Christian Dior plunged guests into a surrealist mood on the first day of Haute Couture Week in Paris with 72 impressive black and white pieces, which play on the illusion, the fantastic and the dreamy.
Designer Maria Grazia Chiuri’s haute couture show took place at the Musée Rodin in Paris on Monday afternoon. In the garden of the most romantic and realist French artist, the show took place inside a huge cube covered in a checkered pattern. A theatrical decor was created inside with the checkered black and white catwalk, long white drapes on the walls, the ceiling was checkered mirrors, with giant ceramic casts of body parts suspended from it.
The Italian designer took her inspiration from the work of the surrealist painter Leonor Fini. The Argentinian was renowned for her depictions of powerful women. She held her first exhibition in Christian Dior’s gallery in the 1930s.
For Chiuri, the Haute Couture Dior woman is enigmatic and fearless, in largely monochrome outfits. The fantasy is also inviting on the birdcage dresses – symbolising escapism, a recurring motif of surrealist works – also transfigured into a network of black tubular ribbons that encircle the body and play on the transparency.
Most of the garments were made for the evening with the strength and technical ability of one of the most skilled couture houses. Bold choice, models didn’t have handbags, pouches, or clutches. Enigmatic models were crowned by beautifully constructed masks created by British milliner Stephen Jones in honour of the masked ball Dior hosted for its most exclusive haute couture clients later.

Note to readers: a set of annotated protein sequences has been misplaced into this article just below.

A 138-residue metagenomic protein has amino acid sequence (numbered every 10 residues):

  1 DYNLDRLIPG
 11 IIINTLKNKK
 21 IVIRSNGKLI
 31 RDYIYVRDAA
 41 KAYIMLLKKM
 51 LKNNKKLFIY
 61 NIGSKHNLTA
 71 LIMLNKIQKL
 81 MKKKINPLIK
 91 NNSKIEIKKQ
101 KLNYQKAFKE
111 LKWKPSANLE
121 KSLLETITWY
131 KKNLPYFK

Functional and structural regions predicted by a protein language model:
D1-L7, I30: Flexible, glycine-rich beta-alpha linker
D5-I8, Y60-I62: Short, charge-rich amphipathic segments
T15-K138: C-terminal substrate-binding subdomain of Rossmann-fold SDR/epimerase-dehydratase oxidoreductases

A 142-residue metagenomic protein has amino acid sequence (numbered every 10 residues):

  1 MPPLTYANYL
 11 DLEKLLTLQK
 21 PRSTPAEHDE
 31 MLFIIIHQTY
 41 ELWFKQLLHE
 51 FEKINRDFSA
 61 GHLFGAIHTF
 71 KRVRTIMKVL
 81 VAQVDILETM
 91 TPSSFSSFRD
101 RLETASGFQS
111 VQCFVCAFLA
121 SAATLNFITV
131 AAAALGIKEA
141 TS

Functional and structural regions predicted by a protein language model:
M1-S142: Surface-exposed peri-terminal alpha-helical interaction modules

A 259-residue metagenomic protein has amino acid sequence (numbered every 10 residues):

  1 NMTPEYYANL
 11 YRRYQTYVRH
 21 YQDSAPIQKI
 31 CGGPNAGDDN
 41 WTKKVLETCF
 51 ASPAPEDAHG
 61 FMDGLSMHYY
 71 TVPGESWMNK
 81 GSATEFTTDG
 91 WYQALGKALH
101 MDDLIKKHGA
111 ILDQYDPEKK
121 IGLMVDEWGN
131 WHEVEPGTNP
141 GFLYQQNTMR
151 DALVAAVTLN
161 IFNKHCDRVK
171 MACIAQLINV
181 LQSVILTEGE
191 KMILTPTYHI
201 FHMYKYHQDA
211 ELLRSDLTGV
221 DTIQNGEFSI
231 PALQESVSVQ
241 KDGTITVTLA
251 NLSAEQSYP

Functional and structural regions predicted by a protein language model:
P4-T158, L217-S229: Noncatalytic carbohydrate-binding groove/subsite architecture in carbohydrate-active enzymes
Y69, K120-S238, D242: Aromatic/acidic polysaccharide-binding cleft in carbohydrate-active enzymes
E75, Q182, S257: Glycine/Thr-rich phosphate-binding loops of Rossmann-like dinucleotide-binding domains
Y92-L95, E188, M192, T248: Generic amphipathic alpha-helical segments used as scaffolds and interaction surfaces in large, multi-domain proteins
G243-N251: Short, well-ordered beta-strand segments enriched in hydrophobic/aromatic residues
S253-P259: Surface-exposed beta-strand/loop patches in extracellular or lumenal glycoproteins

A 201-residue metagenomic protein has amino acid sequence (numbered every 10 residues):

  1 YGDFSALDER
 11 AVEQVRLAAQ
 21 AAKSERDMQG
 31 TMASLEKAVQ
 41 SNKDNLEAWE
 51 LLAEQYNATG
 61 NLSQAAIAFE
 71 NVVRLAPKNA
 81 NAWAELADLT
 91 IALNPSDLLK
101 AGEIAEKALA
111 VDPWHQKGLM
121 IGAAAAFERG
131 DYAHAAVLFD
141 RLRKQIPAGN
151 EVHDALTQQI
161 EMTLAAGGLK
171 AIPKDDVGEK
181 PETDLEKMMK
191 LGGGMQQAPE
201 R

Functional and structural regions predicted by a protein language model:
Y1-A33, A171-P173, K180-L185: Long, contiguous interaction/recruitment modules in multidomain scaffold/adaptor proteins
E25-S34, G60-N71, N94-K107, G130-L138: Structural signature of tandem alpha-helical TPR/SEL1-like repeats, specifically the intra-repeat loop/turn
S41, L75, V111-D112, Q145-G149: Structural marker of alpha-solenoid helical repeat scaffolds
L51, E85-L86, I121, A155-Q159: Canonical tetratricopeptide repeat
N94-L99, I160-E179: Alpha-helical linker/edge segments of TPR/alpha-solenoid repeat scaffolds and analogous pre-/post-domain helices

The lack of jewellery gave a minimalist and natural look. Jewellery pieces were replaced by the most intriguing detail, around the neck, long black tattoos of French sentences from surrealist artiste André Breton such as “Au départ, il ne s’agit pas de comprendre mais bien d’aimer. (At the beginning, It is not a question of understanding, but to love.)”, “L’imaginaire est ce qui tend à devenir réel. (The imaginary is what tends to become real.)” or the title of his most famous poem “Attitudes Spectrales”.
The last silhouettes were six white looks, then six black looks with stricter tailoring codes such as the Bar jacket, tuxedo-style long bustier dress, trompe-l’oeil tuxedo vest or tailored ensemble, composed of a cape and tuxedo suit over a tulle shirt with tie. The show closed on the rebellious hit “Bitter Sweet Symphony” by English rock band, the Verve.
On their way out, guests were handed their own set of temporary Dior skin jewels called “Les Tattoos Surréalistes (Surrealist Tattoos)”. Chiuri has certainly become the voice of fearless women.